New technique reveals hidden infant planets orbiting a newborn star — Since the 1990s, scientists have detected thousands of exoplanets orbiting distant stars, but the discovery of baby protoplanets embedded within stellar expanses of gas and dust has proven to be a challenge. An international team of astronomers has used a new technique to finally discover not one, but three infant planets around a newborn star – an incredible finding that’s affirming long-held assumptions about planet formation.
~ My long-held assumption about planet formation was that it was all a mystery.
Stellar diamond dust — New research published in Nature Astronomy suggests the interpretation that ‘anomalous microwave emissions’ detected in space were caused by a ‘new type of particle’ was wrong: it seems they’re caused by clouds of nanodiamonds located within embryonic star systems.
~ Jewellers salivate and start training for space travel…
NASA makes two decades of satellite images of Earth available to the public — The longest continuous daily satellite observation record of Earth ever compiled is now available for all of us to peruse.
Multiple instruments aboard NASA’s Terra and Aqua satellites, launched in 1999 and 2002, respectively, have kept close watch on the virtually the entire planet for nearly 20 years. Now, for the first time, the entire treasure trove of imagery and scientific information is available for exploration in Worldview, (main picture, above) an engaging, interactive web-based application.
~ And NASA didn’t forget New Zealand.
But wait, there’s more! You can now search your address across 750 million years of Earth’s history — Ever looked at a picture of the supercontinent Pangea and wondered where your current address would have been 250 million years ago? A new interactive map provides this very service, allowing you to see modern locations across 750 million years of our planet’s history.
This awesome 3D map is the brainchild of Ian Webster, curator of the supremely impressive Dinosaur Database.
~ No relation to me, as far as I know.
This is me 240 million years ago… looks nice, right?
Flexible fins makes for a very agile swimming robot — Festo’s new BionicFinWave robot isn’t the first underwater automaton that replicates the movements of creatures like cuttlefish or marine planarians. Robotics engineers have been working to replicate Mother Nature’s designs for decades, and when it comes to swimming, the undulating fin approach is one of the easiest.
Seeing you through walls with WiFi — Researchers at the Massachusetts Institute of Technology have developed a new piece of software that uses wifi signals to monitor the movements, breathing, and heartbeats of humans on the other side of walls. While the researchers say this new tech could be used in areas like remote healthcare, it could in theory be used in more dystopian applications.
~ Spies rejoice. China’s ‘government’ rejoices too.
Disappearing Californian languages being saved thanks to optical scanning — Project IRENE is using cutting-edge optical scan technology to transfer and digitally restore recordings of indigenous languages, many of which no longer have living speakers. The recordings were gathered between 1900 and 1938 when UC anthropologists asked native speakers of 78 indigenous languages of California to record their songs, histories, prayers, and vocabulary on wax cylinders. The Documenting Endangered Languages initiative, which has support from the National Science Foundation and the National Endowment for the Humanities, is hoping to save this important history.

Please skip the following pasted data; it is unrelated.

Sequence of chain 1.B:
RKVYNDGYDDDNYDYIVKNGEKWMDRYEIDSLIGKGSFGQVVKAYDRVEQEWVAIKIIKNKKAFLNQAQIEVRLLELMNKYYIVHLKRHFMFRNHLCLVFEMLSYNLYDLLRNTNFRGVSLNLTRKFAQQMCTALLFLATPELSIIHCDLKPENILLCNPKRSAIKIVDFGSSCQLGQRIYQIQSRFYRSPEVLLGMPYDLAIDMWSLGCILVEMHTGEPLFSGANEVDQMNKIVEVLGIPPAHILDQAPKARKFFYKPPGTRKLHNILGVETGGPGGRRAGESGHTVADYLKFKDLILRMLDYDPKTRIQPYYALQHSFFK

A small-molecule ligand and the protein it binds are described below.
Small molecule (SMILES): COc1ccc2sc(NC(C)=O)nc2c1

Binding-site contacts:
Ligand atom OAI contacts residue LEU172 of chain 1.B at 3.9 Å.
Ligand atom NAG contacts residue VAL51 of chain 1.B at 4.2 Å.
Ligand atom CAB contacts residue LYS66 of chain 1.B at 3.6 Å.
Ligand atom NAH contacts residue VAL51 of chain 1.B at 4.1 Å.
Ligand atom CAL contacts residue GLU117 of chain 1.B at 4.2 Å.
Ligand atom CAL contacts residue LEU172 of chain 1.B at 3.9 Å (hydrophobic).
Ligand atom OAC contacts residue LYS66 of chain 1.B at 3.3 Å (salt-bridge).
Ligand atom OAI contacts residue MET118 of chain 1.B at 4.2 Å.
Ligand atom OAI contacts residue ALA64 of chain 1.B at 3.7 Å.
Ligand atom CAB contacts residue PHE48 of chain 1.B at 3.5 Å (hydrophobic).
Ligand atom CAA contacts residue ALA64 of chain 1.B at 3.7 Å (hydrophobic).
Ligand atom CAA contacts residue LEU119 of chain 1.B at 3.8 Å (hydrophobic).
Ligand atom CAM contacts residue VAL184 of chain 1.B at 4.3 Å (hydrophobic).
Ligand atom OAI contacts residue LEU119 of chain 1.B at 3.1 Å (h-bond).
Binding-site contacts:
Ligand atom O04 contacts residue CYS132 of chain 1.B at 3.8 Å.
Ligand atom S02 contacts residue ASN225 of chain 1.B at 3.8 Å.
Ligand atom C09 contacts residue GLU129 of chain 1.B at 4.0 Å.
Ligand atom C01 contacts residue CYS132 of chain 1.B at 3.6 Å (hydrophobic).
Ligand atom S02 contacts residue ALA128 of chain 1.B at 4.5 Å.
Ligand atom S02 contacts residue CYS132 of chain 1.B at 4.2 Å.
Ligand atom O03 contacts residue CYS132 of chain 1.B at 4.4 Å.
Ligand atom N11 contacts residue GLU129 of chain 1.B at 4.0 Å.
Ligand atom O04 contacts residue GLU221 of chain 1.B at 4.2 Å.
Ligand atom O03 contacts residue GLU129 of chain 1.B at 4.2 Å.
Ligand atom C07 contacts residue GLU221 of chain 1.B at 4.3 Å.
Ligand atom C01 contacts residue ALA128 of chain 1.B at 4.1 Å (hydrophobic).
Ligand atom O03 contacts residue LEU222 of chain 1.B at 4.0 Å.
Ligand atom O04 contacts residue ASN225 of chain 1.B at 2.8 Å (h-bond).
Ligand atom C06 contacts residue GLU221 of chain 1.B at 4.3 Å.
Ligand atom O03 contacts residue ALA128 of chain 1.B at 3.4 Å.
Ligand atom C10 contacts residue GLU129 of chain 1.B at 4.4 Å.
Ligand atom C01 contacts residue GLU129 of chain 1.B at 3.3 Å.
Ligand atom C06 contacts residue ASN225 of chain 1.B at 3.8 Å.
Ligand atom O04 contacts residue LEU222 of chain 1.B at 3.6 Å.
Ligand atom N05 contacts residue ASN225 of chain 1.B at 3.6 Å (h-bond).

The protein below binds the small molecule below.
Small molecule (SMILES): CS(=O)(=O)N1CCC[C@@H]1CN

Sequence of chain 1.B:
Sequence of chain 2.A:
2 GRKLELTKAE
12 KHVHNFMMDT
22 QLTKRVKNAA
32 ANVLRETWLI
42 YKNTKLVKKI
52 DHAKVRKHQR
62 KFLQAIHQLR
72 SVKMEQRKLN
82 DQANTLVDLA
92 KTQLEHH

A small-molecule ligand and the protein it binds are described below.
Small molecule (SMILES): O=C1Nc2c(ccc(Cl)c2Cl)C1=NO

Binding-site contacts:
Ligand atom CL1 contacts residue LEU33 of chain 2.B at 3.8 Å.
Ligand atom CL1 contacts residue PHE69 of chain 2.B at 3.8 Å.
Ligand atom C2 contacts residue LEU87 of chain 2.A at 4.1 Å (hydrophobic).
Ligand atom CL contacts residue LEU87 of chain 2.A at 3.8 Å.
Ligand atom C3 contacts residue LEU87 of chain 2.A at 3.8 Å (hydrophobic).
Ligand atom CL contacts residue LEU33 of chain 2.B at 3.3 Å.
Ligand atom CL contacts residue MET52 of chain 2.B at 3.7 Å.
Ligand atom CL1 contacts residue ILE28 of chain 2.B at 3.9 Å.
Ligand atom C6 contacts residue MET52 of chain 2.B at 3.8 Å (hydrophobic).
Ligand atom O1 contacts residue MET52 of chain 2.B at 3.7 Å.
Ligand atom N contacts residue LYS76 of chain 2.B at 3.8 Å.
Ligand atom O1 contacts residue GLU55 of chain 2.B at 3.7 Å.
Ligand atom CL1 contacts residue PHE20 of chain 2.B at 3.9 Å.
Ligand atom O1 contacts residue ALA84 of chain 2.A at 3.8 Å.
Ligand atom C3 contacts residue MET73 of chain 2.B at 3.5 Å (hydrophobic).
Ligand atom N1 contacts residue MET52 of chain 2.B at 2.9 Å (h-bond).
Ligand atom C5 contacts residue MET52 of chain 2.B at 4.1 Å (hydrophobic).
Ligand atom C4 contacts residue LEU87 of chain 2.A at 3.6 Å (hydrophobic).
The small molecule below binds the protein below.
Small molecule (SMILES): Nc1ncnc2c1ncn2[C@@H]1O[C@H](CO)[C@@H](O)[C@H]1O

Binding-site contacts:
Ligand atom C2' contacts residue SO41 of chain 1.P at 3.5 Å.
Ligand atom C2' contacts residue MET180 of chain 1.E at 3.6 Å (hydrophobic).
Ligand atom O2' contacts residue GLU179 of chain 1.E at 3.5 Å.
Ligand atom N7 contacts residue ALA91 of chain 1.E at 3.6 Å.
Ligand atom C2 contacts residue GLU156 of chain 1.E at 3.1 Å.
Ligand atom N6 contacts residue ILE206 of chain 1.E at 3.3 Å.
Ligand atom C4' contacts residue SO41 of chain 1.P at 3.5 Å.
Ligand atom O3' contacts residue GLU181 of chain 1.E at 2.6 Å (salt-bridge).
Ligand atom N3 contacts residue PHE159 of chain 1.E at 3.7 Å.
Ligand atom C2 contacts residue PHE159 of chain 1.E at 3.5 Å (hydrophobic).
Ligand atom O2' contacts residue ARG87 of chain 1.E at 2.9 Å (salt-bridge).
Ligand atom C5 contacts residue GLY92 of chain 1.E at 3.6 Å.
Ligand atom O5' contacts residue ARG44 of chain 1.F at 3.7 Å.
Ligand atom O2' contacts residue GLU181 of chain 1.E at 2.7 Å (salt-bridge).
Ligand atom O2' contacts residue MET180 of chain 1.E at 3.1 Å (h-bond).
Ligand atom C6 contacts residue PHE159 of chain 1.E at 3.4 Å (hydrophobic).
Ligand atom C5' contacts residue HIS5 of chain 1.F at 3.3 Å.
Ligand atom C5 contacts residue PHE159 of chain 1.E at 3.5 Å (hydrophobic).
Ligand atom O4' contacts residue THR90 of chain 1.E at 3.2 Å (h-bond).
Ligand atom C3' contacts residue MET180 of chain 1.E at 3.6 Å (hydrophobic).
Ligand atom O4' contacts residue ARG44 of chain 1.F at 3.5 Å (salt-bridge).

~ And then to decipher them … nearly 80 just from California shows you how diverse the American First Nations languages were.
Cars made from plants — Materials-science researchers are finding that plant fibres can add durability and strength to substances already used in the construction of buildings and in goods that range from toys and furniture to cars and aircraft.
A big bonus is that, because plants lock up carbon in their structure, using their fibres to make things should mean less carbon dioxide is emitted.
~ Not surprising, really, considering how long plant fibres have been adding durability and strength to, you know, trees and that.
DeepMind has developed a self-training vision computer that generates a full 3D model of a scene from just a handful of 2D snapshots — The system, called the Generative Query Network, can then imagine and render the scene from any angle. GQN is a general-purpose system with a vast range of potential applications, from robotic vision to virtual reality simulation.
~ It has so far only been tested on simple scenes containing a small number of objects, but still.
The US military is prototyping new wearable ‘third arms’ to enhance soldiers’ combat abilities — These include an exoskeleton similar to those being trialled for factory workers, and a prosthetic arm device officially named the Third Arm, meant to make heavy machinery feel weightless.
~ Innuendo alert!
99-million-year-old bug in amber — Featherwing beetles are some of the smallest insects out there but a researcher managed to spot an ancient specimen in a 99-million-year-old chunk of amber. Just half a millimetre long, this Cretaceous period beetle had its signature fringed wings unfurled when it met its sticky demise.
No, not that big, unidentified insect at right; Jason is the teeny beetle at the very bottom.
~ Jason, found in Hukawng Valley in northern Myanmar, is now the oldest known member of the featherwing beetle lineage.